Master equation approach to protein folding has already be used in lattice model with an effective solvent Cieplak et al. (1999). It is shown in appendix A, that a master equation of the macro-states may be deduced from the master equation of the micro-states. In a finite time approach, the probabilities of the macro-states evolve following the Euler algorithmCieplak et al. (1998) :
for or and
As explained in appendix A, if structures and are connected by a one monomer move (either a corner flip or a tail move) or if . The characteristic time associated to a chain move ( if ) and to a solvent move ( if ) are set to and .
A sufficient condition to conserve the norm of the probability vector (i.e. ) is satisfied by fixing . As the values of and then those of may be huge, the value of is tiny. Then, the evolution of the probability vector is very slow.
The simulations of folding start with the initial condition : where is the number of chain structures. The probability of occurrence of conformation after time is . The waiting time to observe the native structure with a probability is noted . The main results of the calculation are summarized in fig.5 and 6. They exhibit some findings on the out of equilibrium folding of a large sampling of chains at different temperatures.
Figure 5 shows a non-Arrhenius behavior of the model. Because of the tiny value of , the early events of the folding are shown, here. The remaining part of this plot will be deduced from the results given below. It will be shown that even if the curves may be well fitted by a Vogel-Fulcher-Tamman function (), which is the signature of an -relaxation with a dynamical temperature , the remaining part of the curves exhibits a more complex shape which can not be capture by effective solvent models.
Figure 6 shows that, even if its equilibrium probability is infinitesimal, the excited state of the solvent acts as a strong dynamical attractor above a particular temperature to be discussed later. Below this temperature the kinetics is the same whatever the temperature.
Iii Relaxation times of the moves.
Only two connected macro-states and are considered for a while. The equations 6 and 7 show that the rate of the transition depends on the degeneracy of the macro-state and not of that of . In other words, the increase of the probability of and the decrease of that of is due to the degeneracy of and to the difference of energy between the states with . After thermal equilibration, the probability of would go towards The solution of the system of equations 6, for only two states is :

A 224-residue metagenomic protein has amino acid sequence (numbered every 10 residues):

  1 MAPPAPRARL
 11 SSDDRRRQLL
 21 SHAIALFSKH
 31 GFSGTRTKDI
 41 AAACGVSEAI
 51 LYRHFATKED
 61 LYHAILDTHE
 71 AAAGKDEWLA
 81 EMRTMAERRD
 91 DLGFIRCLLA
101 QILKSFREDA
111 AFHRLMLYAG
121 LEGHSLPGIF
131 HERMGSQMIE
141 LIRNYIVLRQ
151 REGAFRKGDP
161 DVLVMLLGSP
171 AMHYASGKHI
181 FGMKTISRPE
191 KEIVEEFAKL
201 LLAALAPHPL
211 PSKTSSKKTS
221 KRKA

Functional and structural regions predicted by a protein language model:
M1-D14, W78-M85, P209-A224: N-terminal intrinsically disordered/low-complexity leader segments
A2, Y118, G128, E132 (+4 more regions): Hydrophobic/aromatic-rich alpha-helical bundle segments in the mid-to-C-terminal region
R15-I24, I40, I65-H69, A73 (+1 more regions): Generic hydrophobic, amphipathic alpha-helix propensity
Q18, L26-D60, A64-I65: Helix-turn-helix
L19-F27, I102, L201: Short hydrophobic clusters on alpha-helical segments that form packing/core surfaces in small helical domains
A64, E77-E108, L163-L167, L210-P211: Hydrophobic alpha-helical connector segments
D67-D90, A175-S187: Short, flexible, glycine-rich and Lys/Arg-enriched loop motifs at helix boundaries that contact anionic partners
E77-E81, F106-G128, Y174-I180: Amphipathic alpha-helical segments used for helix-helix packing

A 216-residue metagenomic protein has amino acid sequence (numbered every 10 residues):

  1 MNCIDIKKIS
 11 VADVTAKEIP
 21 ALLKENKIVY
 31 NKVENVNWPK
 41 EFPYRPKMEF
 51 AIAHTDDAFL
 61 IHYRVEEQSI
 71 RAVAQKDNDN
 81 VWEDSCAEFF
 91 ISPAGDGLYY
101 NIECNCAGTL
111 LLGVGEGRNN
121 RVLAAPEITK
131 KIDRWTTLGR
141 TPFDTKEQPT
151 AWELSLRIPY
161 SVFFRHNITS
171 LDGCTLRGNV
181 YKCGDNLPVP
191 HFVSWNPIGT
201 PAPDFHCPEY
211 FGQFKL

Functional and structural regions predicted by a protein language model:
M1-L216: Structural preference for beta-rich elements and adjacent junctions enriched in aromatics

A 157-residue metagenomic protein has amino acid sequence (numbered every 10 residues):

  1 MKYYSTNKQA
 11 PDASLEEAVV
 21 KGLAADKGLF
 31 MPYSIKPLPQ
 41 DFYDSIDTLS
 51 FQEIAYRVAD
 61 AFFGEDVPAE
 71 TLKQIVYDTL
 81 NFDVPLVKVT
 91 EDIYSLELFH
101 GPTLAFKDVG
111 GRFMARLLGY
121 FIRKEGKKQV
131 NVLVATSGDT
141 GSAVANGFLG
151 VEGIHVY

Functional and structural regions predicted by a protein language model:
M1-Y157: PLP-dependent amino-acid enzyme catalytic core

with a very small relaxation time :
which now depends on the energies and degeneracies of the macro-states. While numerous chains initially in state move into state , some of them may go back to . As a consequence, the relaxation times depend on forward and backward rates of a move. As an aside, if the move from to were allowed and not the backward transition, then the relaxation time would simplify to .
As the degeneracy of the excited state is always larger than that of the ground state, the value of the rates between two excited states of the chain is larger than that between two ground states (if the energy difference is of the same order) As a consequence, the relaxation times of the former transitions are always very small at not too low temperature. They are supposed to simulate peptide evolving in a fluid solvent. In contrast, the relaxation times of the latter transitions are larger. This models chains evolving in a viscous medium. Thus, the dynamics of the chains surrounded by water with broken hydrogen bonds is faster than that of low degenerated structures in interaction with solvent with formed hydrogen bonds.
In addition, the more extended the structure, the larger the degeneracy of the excited states and the smaller is the relaxation time. This is because a more extended chain has a larger exposure to the solvent and thus a lot of hydrogen bonds are broken in the first shell and as a consequence the dynamics is faster.
Last the connexion between the excited and ground states of the same chain conformation () have a small relaxation time because . The difference between that case and the fluid connexion depends on the ratio .
Iv Fast folding mechanism
To understand the mechanism underlying the fast folding, a possible pathway leading to the native structure, shown in fig.7, is considered as a first approach of the problem.